Sunday, May 1, 2016

Theater Reviews—Broadway Musical “Waitress”; Shakespeare in Brooklyn

Music & lyrics by Sara Bareilles; book by Jessie Nelson; directed by Diane Paulus
Performances began March 25, 2016
Brooks Atkinson Theatre, 256 West 47th Street, New York, NY

Richard II & Henry IV, Part I
Written by William Shakespeare; directed by Gregory Doran
Performances through May 1, 2016
Brooklyn Academy of Music, Harvey Theatre, Brooklyn, NY

Jessie Mueller in Waitress (photo: Joan Marcus)

A sweet-natured romantic comedy, the 2007 movie Waitress was stamped by the offbeat personality of writer-director-costar Adrienne Shelly—who was brutally murdered right before its release when she was just 40 years old—balancing rom-com ickiness with a sympathetic look at Jenna, a woman trying to emancipate herself from trying circumstances. Brightly played by the endlessly resourceful Keri Russell, the heroine in Waitress was easy to root for.

In its translation to the stage, much of what made Waitress charming has been lost, replaced by a by-the-numbers musical with forgettable music, strained jokes and a desperate attempt to make Jenna’s fellow waitresses—played amusingly in the movie by Cheryl Hines and Shelly herself—as important to the show as she is. Director Diane Paulus is merely a ringmaster guiding the proceedings from scene to scene with little originality or creativity

The plot was the weakest thing about the movie—rooting for Jenna to cheat on her dastardly husband with the town’s new gynecologist with whom she begins having an affair during her pregnancy isn’t easy—but Shelly’s temperament was geared more toward Jenna’s creations, the homemade pies that amusingly commented on her frustrating life.

The musical unfortunately doubles down on the story (Jessie Nelson wrote the awkward book) and gives her cohorts Dawn and Becky far more to do in the show than onscreen, to the detriment of Jenna and the show. It doesn’t help that Kamiko Glenn and Keala Settle play the friends with maximum campiness, and with Christopher Fitzgerald piling it on as the goofball who falls for Dawn, there are at least 30 minutes of Waitress that could have been excised.

But Jenna does remain front and center thanks to Jessie Mueller. Though she lacks Keri Russell’s natural charm, she’s a capable actress who can also sing the hell out of anything, even the flaccid tunes Sara Bareilles has composed. The show’s emotional center, “She Used to Be Mine,” is an earnest attempt at an 11 o’clock number that Mueller handles with effortless ease, nearly making it the shattering crescendo it desperately wants to be.

David Tennant in Richard II (photo: Richard Termine)

The Royal Shakespeare Company’s auspicious return to Brooklyn brings four plays under the title King and Country: Shakespeare’s Great KingsRichard II, Henry IV, Parts 1 and 2 and Henry V—for a six-week long residency showing the breadth and depth of its talent, spread across 12 hours of prime Shakespeare to commemorate the 400th anniversary of his death.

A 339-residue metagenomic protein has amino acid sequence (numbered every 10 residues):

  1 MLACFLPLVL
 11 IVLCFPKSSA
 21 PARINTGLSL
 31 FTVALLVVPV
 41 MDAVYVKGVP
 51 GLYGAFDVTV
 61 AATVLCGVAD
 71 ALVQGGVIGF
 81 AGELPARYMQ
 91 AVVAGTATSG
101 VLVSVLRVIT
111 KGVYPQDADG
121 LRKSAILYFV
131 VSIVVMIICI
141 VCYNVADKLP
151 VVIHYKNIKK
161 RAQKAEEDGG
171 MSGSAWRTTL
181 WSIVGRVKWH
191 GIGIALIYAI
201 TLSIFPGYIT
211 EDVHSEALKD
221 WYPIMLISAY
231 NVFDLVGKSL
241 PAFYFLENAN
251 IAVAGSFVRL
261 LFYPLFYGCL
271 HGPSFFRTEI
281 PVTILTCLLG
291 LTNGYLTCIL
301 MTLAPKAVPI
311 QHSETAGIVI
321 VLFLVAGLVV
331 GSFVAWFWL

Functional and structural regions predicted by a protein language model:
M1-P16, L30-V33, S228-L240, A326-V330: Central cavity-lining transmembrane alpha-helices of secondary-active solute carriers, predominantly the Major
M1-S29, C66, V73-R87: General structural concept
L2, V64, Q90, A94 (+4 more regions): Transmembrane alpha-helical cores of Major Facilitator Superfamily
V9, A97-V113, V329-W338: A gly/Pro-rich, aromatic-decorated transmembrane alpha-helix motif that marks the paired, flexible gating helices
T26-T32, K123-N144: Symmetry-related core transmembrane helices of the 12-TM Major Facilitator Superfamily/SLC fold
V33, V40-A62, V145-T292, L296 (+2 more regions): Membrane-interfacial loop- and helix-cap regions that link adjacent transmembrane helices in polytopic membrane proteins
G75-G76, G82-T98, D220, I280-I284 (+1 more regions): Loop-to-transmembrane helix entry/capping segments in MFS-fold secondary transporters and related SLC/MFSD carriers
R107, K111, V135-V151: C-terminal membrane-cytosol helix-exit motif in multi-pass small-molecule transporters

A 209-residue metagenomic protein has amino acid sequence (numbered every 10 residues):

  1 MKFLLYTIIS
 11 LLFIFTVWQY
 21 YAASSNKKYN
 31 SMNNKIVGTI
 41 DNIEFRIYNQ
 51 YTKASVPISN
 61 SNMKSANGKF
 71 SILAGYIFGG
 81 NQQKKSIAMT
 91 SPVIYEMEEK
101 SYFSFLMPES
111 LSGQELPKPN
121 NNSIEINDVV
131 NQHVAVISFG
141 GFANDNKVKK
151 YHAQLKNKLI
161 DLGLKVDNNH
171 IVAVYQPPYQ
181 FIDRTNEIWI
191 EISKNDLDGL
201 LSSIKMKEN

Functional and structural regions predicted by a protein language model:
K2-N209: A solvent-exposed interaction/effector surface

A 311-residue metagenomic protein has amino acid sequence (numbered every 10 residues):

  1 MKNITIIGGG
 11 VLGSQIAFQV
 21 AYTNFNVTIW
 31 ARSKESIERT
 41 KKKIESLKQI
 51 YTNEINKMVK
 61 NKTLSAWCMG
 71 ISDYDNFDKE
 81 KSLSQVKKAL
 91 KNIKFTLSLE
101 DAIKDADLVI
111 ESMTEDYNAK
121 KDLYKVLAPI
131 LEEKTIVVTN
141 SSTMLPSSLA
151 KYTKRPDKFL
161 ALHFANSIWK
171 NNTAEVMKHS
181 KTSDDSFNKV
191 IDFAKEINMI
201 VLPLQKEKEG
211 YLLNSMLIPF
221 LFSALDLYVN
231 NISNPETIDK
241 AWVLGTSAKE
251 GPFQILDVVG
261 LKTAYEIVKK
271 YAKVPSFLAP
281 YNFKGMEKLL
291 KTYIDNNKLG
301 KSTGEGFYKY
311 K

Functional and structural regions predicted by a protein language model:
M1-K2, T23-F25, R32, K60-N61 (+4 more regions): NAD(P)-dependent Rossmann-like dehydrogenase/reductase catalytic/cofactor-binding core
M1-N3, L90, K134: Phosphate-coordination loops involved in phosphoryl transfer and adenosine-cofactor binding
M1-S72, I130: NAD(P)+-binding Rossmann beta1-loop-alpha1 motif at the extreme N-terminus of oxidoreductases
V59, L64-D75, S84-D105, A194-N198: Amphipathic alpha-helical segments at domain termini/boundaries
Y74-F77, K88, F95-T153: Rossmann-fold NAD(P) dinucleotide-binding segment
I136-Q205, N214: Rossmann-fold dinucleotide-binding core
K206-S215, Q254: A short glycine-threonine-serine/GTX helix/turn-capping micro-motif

I saw Richard II and Henry IV, Part I and was impressed by director Gregory Doran’s ability to keep things moving cleanly and swiftly but without ignoring the needed breathing spaces that make Shakespeare singular: intimate scenes of verbal jousting that are usually superior to the physical kind, which Doran doesn’t do very well anyway, i.e., the climactic Henry IV battle.

Richard II is rarely done—the only other time I saw it was at BAM in 2000 with Ralph Fiennes essaying the title role—probably because Richard is a tricky role that’s hard to pull off. David Tennant, playing a Richard whose long, wavy hair flows behind him as eccentrically as his personality, isn’t hammy, but makes this showy role his own, eventually gaining the sympathy that Shakespeare withholds from his protagonist until the moving speech when Richard bares himself to his usurper, Bolingbroke (soon to be Henry IV). It’s a high-wire performance that calls attention to itself in the best way.

I could do without Doran’s making physical Richard’s attraction for his cousin Amerle with a pointless lingering kiss (and having Amerle wield the knife that kills Richard is also a questionable decision). But this Richard II powerfully dramatizes the tragedy of a king who gets his comeuppance.

One of Shakespeare’s towering masterpieces, Henry IV, Part I joins typically probing history with the comic world of Sir John Falstaff, one of the most original and audience-pleasing characters he ever wrote. When director Jack O’Brien trimmed both parts of Henry IV at Lincoln Center a decade ago into one play, Kevin Kline’s masterly comic portrayal of Falstaff was its anchor; here, Antony Sher is equally amusing and touching as the blowhard Falstaff, who gives free rein to the king’s precocious son Prince Hal’s inability to grow up.

Sher brilliantly doesn’t overdo Falstaff; instead, he plays this garrulous, gregarious character straight, which makes him all the more endearing. And Sher’s generous performance is balanced beautifully by Alex Hassell’s Hal who, aware of his own immaturity, slowly becomes the mature prince who will be crowned Henry V by the end of the next play.

With intelligent and inspired acting throughout both plays, director Doran smartly keeps visual flourishes to a minimum: scrims and projections are sparingly but particularly well-used, Stephen Brimson Lewis designed the ingeniously spare sets and even the floor is cleverly lit (by the talented Jim Mitchell) to illuminate the strenuous physical and psychological terrain these plays traverse. There’s no better celebration of Shakespeare’s genius in this 400th anniversary year of his death than such exciting and edifying productions of his remarkable works.

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